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ABSTRACT: A better understanding of volume distribution between the superficial (subcutaneous) and deep (subplatysmal) planes of the neck may be useful when deciding on the best course of management for patients presenting for cervical contouring. The authors investigate the normal distribution of fat in the superficial and deep planes of the neck in a cadaver model, to determine the proportion of the submandibular gland that contributes to submental fullness. Fat in the superficial and deep neck planes of 29 adult cadavers was dissected and weighed. The submandibular glands were also dissected and the cervical portion of each gland was shaved off, weighed, and compared to the weight of the whole gland. The mean weight of superficial fat collected from the specimens was 15.0 g in males (n = 14; range, 2.2-35.7 g) and 14.3 g in females (n = 15; range, 1.6-37.3 g); the mean weight of subplatysmal fat was 5.5 g in males (range, 1.3-15.2 g) and 3.7 g in females (range, 0.6-15.1 g). Mean weight was not statistically significantly different between the sexes, nor between the 2 racial/ethnic groups (Caucasian, n = 14; Southeast Asian, n = 15). Approximately 40% of the submandibular gland was found to lie inferior to the lower border of the mandible in the specimens examined. The authors found no anatomical evidence of submandibular gland ptosis, even in the oldest specimens. The study provides a comprehensive analysis of the distribution of adipose tissue in the superficial and deep planes of the neck, as well as the contribution of the submandibular glands to submental volume. This objective evaluation of neck volume may help guide clinicians in the surgical planning process and provide a foundation for designing new cervicofacial rejuvenation techniques.Aesthetic surgery journal / the American Society for Aesthetic Plastic surgery 08/2012; 32(6):685-91. DOI:10.1177/1090820X12452554 · 2.03 Impact Factor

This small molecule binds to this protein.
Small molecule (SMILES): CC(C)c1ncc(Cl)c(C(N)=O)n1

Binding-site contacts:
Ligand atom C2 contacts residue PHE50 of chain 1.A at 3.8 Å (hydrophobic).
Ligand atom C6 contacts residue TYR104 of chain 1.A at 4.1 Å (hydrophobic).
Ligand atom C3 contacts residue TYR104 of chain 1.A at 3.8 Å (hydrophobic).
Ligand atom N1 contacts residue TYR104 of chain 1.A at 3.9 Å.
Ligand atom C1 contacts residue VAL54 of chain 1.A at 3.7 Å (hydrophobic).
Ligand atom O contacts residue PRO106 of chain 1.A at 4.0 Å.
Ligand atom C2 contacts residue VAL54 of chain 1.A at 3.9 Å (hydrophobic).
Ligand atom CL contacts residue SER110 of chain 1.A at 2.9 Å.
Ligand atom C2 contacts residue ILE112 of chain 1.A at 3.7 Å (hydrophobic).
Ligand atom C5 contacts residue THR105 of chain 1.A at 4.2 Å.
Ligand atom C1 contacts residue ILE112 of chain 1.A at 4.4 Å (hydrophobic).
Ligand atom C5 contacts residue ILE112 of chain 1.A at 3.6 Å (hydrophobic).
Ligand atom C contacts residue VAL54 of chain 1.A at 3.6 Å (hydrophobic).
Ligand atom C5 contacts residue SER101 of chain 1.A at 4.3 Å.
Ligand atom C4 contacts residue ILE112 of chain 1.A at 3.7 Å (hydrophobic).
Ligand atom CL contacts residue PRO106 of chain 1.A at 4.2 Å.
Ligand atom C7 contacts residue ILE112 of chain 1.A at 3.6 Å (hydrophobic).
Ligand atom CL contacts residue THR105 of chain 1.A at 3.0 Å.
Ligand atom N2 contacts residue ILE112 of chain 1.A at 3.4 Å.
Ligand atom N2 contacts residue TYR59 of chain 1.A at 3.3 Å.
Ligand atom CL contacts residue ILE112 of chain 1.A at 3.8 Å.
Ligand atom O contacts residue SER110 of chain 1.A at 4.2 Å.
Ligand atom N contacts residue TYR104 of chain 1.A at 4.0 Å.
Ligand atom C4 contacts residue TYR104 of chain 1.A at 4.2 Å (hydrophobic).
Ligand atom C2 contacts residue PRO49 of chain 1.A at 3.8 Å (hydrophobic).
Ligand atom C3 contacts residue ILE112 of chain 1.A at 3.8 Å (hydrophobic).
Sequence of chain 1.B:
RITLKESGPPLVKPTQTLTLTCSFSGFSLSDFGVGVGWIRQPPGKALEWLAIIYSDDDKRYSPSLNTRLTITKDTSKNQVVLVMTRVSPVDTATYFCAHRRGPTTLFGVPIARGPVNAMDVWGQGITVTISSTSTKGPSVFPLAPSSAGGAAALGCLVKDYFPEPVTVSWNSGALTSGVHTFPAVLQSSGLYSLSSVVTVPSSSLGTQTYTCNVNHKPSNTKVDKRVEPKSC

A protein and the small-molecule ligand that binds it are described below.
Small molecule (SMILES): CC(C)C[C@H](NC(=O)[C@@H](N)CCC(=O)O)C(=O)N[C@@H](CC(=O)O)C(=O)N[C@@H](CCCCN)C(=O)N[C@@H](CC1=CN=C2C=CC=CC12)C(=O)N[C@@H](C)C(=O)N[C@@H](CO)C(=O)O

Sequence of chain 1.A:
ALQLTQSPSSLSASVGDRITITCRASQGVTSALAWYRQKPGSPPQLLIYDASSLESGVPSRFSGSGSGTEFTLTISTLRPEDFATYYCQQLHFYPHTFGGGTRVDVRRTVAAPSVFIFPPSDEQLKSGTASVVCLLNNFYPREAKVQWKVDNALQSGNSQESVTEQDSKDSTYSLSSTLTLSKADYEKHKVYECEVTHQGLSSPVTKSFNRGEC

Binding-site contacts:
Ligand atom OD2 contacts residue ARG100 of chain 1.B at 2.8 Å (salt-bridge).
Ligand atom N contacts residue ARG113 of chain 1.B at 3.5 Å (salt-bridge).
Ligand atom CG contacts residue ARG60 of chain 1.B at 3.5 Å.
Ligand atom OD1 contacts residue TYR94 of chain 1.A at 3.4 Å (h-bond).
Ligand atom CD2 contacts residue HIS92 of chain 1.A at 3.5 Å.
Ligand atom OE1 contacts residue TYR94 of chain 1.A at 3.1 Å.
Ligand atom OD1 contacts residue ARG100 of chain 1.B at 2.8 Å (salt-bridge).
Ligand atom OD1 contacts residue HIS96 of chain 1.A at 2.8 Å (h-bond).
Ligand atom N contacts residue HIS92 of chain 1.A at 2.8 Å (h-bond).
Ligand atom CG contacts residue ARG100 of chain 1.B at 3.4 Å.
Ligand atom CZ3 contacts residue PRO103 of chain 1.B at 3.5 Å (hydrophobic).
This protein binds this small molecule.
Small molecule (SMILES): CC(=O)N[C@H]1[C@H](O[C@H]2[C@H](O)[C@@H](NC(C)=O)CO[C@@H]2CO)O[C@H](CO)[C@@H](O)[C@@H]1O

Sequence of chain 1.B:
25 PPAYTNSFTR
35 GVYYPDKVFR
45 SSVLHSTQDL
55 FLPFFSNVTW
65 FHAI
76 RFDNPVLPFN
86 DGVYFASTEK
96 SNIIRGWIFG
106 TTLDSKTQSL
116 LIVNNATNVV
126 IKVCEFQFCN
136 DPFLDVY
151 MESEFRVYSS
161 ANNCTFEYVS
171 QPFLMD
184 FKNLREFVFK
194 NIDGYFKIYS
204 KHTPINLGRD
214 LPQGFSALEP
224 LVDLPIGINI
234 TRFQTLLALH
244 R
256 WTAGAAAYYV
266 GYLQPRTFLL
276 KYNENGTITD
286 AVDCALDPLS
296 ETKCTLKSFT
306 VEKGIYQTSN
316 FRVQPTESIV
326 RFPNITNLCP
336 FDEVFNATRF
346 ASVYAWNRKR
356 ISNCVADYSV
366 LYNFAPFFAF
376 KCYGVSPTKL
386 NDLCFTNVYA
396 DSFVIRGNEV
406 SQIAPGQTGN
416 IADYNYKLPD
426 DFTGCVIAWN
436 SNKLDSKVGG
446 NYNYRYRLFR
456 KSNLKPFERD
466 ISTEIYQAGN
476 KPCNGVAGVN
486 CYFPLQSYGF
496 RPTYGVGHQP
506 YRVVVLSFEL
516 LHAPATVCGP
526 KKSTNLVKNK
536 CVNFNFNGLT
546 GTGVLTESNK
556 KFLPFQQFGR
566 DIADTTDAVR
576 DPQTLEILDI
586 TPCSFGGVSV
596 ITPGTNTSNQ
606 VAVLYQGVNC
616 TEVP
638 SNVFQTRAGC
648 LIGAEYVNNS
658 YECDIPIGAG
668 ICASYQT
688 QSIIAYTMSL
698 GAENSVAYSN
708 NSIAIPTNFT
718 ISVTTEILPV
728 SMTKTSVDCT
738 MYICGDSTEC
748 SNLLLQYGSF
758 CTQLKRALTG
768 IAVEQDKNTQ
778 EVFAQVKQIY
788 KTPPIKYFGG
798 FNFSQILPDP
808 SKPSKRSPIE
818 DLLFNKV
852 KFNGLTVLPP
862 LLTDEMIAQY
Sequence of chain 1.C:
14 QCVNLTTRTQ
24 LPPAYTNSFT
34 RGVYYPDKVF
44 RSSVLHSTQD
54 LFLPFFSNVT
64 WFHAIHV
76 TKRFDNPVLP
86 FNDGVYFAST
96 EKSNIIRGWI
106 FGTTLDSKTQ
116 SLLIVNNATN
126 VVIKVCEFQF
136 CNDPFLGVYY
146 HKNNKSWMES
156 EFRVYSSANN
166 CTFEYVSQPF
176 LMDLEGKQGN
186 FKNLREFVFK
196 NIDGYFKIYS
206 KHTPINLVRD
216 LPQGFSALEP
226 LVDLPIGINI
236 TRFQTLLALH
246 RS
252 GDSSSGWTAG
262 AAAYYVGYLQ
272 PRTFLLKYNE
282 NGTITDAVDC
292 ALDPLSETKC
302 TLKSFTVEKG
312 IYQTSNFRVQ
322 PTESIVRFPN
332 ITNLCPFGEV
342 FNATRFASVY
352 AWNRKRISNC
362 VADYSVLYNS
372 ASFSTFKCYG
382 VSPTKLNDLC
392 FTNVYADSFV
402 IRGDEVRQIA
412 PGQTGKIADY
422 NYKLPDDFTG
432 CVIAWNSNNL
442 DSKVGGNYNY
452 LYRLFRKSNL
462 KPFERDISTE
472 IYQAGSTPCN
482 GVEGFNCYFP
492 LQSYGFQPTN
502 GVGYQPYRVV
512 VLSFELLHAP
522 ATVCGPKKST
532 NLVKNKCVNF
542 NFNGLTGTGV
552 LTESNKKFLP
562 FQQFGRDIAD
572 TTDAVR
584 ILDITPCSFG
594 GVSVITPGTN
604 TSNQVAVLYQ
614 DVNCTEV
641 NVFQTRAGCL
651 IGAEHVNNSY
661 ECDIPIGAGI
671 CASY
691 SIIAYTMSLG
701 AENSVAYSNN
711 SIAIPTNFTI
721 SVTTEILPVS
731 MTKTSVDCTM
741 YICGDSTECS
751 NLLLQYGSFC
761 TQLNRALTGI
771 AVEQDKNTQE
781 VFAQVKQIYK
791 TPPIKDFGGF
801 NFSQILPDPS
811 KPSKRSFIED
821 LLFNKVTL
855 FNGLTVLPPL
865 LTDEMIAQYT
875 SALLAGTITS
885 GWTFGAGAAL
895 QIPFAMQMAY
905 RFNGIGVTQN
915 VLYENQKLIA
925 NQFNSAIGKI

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ABSTRACT: Unwanted submental fat (SMF) is aesthetically unappealing, but methods of reduction are either invasive or lack evidence for their use. An injectable approach with ATX-101 (deoxycholic acid) is under investigation. To evaluate the efficacy and safety of ATX-101 for the reduction of unwanted SMF. In this double-blind, placebo-controlled, phase III study, 363 patients with moderate/severe SMF were randomized to receive ATX-101 (1 or 2 mg cm(-2) ) or placebo injections into their SMF at ≤4 treatment sessions ~28 days apart, with a 12-week follow-up. The co-primary efficacy endpoints were the proportions of treatment responders (patients with ≥1 point improvement in SMF on the 5-point Clinician-Reported Submental Fat Rating Scale [CR-SMFRS]) and patients satisfied with their face and chin appearance on the Subject Self-Rating Scale (SSRS). Secondary endpoints included skin laxity, calliper measurements and patient-reported outcomes. Adverse events were monitored. Significantly more ATX-101 recipients met the primary endpoint criteria versus placebo: on the clinician scale, 59.2% and 65.3% of patients treated with ATX-101 1 and 2 mg cm(-2) , respectively, were treatment responders versus 23.0% for placebo (CR-SMFRS; P<0.001); on the patient scale, 53.3% and 66.1%, respectively, versus 28.7%, were satisfied with their face/chin appearance (SSRS; P<0.001). Calliper measurements showed a significant reduction in SMF (P<0.001), skin laxity was not worsened and patients reported improvements in the severity and psychological impact of SMF with ATX-101 versus placebo. Most adverse events were transient and associated with the treatment area. ATX-101 was effective and well tolerated for non-surgical SMF reduction. This article is protected by copyright. All rights reserved.British Journal of Dermatology 10/2013; 170(2). DOI:10.1111/bjd.12695 · 4.10 Impact Factor